Wednesday, June 10, 2015

Tuscan Bean Salad #BloggerCLUE

Perfect picnic fare, this delicious salad of kale, cannellini beans, grape tomatoes and canned tuna can be made ahead because it gets better as all the tasty ingredients spend more time together.  Seriously, we had only the tiniest bowl of leftovers so it got lost but my daughter reclaimed it from the refrigerator four days later. Still delicious! How many salads can say that?!

It’s Blogger C.L.U.E. time again, where I am assigned another blog from our group in which to snoop and find a recipe to share that fits the current theme or “clue,” which is Picnic. My favorite part of this process is getting to know my fellow food bloggers because although we have a love of tasty food in common, it’s great to find other commonalities and learn about their interests, work, families and the cities in which they live. This month I spent time getting acquainted with Kate from Kate’s Kitchen.

Kate and her husband recently moved house and I’ve been following that story with interest because, you know, moving is kind of my thing. I know the drill only too well and it amuses me to read other people’s stories of the trials and tribulations of a move. Kate has done it with aplomb, still working in the field of finance, cooking deliciousness and recently posting a fabulous mushroom lasagna roll from under a pile of boxes with scant kitchen equipment. She’s an avid gardener so her recipes often take advantage of that fresh, homegrown bounty. I’m so jealous of the rich soil of Indiana!

So, I needed to hunt for picnic friendly recipes! I love taking salads along to picnics or potlucks so that’s where I started my search. I was spoiled for choice on Kate’s blog, bookmarking her Blueberry Watermelon Salad with mint and lemon, Lana’s Chicken Salad with roasted chicken, grapes and pecans, her Lemon Apricot Salad with lemon curd (!) stirred through it,  Green Bead Salad with Black Beluga Lentils made with tasty sun-dried tomatoes and salami, and Kate’s lovely Blue Cheese Potato Salad with bacon.  I simply couldn’t not make up my mind until I got to the Tuscan Beans with Tuna. Sold! We ate it for dinner with yesterday's Chickpea Moroccan Flatbread.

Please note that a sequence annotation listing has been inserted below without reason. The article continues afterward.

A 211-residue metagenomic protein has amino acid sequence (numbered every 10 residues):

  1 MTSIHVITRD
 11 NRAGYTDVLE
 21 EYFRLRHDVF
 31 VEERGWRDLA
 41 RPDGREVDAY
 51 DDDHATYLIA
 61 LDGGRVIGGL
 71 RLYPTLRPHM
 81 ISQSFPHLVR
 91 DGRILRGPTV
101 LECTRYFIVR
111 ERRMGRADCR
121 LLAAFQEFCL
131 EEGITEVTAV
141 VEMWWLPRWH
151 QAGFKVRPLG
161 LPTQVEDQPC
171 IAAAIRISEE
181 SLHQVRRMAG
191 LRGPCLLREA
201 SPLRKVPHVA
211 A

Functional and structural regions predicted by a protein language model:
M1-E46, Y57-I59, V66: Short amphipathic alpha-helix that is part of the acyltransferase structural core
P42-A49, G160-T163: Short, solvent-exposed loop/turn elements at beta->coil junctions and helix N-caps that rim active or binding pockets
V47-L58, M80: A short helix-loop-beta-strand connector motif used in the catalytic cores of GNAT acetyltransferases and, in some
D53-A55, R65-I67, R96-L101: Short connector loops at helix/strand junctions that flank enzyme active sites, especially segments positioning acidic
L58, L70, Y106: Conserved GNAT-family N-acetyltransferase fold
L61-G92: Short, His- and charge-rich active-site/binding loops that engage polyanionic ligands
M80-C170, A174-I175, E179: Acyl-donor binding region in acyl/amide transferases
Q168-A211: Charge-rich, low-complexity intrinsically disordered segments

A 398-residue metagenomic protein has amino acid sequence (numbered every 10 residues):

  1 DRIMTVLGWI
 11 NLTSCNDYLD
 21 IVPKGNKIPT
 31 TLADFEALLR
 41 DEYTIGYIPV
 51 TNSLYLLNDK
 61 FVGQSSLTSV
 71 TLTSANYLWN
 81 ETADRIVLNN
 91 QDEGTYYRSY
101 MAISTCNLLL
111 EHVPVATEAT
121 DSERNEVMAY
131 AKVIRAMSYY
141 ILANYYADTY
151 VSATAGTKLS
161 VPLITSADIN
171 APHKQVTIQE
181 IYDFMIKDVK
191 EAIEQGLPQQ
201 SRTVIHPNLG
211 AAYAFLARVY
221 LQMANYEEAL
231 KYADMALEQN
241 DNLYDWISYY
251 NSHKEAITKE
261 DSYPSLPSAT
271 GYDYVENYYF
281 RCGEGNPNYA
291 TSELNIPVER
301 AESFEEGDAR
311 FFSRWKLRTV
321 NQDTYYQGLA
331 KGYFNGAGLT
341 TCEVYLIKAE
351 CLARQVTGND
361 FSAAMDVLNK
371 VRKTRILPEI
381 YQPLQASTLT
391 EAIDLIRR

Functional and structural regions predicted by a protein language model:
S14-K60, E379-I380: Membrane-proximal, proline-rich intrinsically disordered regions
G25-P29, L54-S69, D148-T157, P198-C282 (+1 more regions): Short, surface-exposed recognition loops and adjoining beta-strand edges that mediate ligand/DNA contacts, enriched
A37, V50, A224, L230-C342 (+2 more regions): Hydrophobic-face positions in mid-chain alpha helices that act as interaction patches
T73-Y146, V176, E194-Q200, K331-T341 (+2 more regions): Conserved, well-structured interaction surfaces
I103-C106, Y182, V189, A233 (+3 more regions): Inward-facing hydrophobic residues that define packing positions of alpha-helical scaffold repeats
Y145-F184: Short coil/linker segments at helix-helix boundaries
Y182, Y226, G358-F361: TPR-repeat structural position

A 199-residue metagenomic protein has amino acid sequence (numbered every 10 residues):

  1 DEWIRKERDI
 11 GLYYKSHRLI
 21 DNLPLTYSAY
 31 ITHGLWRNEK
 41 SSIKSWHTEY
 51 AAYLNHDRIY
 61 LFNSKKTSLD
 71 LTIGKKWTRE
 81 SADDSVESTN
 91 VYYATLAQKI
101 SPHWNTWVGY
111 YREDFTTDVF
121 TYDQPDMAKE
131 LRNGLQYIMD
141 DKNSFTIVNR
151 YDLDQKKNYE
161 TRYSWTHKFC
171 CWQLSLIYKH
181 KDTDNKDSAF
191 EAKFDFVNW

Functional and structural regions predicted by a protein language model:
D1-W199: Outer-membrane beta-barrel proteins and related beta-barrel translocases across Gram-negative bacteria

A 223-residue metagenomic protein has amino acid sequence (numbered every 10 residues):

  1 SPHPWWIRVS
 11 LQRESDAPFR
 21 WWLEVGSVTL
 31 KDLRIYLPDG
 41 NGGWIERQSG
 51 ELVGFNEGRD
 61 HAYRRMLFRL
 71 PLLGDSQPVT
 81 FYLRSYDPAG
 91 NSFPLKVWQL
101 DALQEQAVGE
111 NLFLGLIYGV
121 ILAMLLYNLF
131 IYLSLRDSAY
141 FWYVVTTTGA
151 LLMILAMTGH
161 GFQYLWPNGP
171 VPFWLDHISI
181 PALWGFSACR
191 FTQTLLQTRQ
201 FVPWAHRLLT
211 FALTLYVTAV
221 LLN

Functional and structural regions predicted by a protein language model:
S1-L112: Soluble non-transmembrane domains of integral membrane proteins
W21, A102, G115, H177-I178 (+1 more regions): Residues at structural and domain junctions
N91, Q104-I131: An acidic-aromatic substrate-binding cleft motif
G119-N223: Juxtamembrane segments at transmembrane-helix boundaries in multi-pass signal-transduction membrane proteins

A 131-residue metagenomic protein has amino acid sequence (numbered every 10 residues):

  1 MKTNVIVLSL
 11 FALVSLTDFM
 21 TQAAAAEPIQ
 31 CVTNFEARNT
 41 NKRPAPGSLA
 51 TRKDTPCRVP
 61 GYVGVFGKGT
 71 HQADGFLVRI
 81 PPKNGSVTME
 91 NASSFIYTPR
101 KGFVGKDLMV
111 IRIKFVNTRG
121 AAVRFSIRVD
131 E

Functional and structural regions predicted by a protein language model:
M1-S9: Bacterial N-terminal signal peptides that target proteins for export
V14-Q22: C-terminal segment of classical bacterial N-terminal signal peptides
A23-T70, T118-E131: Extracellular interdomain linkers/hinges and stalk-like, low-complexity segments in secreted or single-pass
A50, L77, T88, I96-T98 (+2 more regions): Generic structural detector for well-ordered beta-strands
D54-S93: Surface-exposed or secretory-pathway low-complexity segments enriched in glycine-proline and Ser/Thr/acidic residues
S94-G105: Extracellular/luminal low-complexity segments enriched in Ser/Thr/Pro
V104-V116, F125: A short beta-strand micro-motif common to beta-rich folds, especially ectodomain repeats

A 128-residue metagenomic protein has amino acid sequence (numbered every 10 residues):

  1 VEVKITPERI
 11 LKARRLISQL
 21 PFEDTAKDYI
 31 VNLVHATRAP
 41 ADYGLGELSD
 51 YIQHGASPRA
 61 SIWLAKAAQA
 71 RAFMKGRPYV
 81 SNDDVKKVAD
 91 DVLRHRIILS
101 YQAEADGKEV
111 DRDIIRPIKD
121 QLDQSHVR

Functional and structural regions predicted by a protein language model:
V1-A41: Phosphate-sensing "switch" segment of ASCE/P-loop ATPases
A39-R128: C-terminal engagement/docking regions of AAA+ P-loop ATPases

The couple of minor changes I made:
I was catering for one vegetarian (younger daughter) who isn’t so strict that meat or fish can’t touch her veggies but she didn’t want to eat the actual tuna so I just made little piles of it on top instead of mixing it in. If you want to make this strictly vegetarian, use olive oil instead of the tuna oil. And, obviously, leave off the tuna itself. Kate’s salad called for normal kale, which was on my shopping list, but I couldn’t resist the gorgeous purple kale I came across in my nearby supermarket. Kate adapted this recipe herself from Food Network where they used garlic and cooked the kale. I liked her easy no-cook method but decided to keep the original garlic since we are fans and I totally forgot to buy Italian dressing. Massaging the kale with the oil and vinegar softens it nicely without cooking if you want to serve immediately. Otherwise just mixing everything and leaving it for a while works great too, especially if you are taking it along to a picnic.

3 cloves garlic